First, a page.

Hit Man Intensely clashing colors, prints, and textures look confident, not kitschy. Comme des Garçons Homme Plus jacket, T-shirt, and shorts. Cactus Plant Flea Market for Human Made hat.

The new album marries punk, rap, and electro, and the rawness of its sound reflects the brutal realities of its content: Consider the song “Don’t Don’t Do It,” about Keith Scott, who was fatally shot in September 2016 by a police officer in Charlotte, North Carolina. “Imagine you come into this room right now, and there’s a pile of Legos in the shape of a house,” Pharrell says. “Then, in the middle of the song, all those same colored pieces rearrange and assemble and make . . . a rocket. That’s what this music is.”

Vintage Vibes Model Joan Smalls wears a Fenty Puma by Rihanna jacket, $500; Gucci shirt ($1,300) and skirt ($4,980); Jennifer Fisher earrings. Balenciaga bag. Off-White c/o Virgil Abloh boots. On Williams: Louis Vuitton shirt. Cactus Plant Flea Market shorts. Gentle Monster sunglasses. Adidas Originals = Pharrell Williams sneakers. Balenciaga bag.

Over the years Pharrell has looked to various self-effacing metaphors to describe what it is, exactly, that he does as a hitmaker and oracle of the Zeitgeist. He’s called himself a courtroom stenographer, a straw through which to suck up a bit of divine inspiration. But today he is a mirror.

Rock Steady A throwback tracksuit is an exercise in street-savvy elegance. On Hammam: Chanel jacket ($3,150), sweatshirt ($1,250), pants ($2,350), and belt; select Chanel boutiques. L.L. Bean turtleneck, $23; Dinosaur Designs earring. Prada shoes. On Williams: Chanel jacket and pants. Richard Mille watch. Adidas Originals = Pharrell Williams sneakers.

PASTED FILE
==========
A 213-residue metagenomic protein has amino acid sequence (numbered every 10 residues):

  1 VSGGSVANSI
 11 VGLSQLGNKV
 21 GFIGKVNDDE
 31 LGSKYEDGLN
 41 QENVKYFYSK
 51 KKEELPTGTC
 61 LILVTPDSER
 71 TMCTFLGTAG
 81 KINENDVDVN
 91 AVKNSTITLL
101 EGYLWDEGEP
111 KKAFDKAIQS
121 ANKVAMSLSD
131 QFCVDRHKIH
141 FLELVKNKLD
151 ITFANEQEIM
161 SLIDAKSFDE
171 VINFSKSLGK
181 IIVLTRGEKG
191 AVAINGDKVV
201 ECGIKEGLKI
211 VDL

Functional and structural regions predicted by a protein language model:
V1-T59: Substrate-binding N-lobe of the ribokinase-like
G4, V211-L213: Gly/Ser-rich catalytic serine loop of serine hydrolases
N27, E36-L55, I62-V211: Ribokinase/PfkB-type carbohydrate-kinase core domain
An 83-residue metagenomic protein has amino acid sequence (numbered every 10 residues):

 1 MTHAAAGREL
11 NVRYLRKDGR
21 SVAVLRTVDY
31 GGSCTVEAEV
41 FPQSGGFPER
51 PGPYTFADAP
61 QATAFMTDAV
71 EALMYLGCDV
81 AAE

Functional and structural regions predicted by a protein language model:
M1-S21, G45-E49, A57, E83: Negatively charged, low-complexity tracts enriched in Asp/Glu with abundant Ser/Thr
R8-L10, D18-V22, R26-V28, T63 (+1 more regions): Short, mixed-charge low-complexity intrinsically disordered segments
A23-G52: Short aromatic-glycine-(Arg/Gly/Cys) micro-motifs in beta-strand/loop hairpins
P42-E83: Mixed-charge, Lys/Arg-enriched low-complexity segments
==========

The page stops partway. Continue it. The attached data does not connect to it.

“Have you ever looked at somebody’s Instagram, looked at all those selfies, and noticed that it’s the same side every time?” he asks. “My job as a producer is to reflect back to my artists the beauty of the other side.” He smiles, sphinxlike. “I’m here to identify the dark side of the moon for you and encourage you to see that that side is beautiful, too.”

Big Wheels Make your own tracks in reworked and reimagined racing-inspired separates. On Hammam: Fenty Puma by Rihanna jacket, jumpsuit, pants, and boots. On Williams: Comme des Garçons Homme Plus jacket, T-shirt, and shorts. Adidas Originals = Pharrell Williams sneakers.

Pharrell has been doing some soul-searching. For all the glamour of his pop persona, for all his indelible red-carpet moments and his fashion bona fides, lately life’s glittering surfaces have felt cold to the touch. “We’re drunk on aesthetics,” he says. “Everything is so beautiful these days, so polished, so sparkly. But what is beautiful? It’s an established standard that the people who have the power have agreed on. I want to be turned on by something. I want to be lit up by something, and not just by how something looks. What does it mean? How does it make me feel? That’s where I am right now.”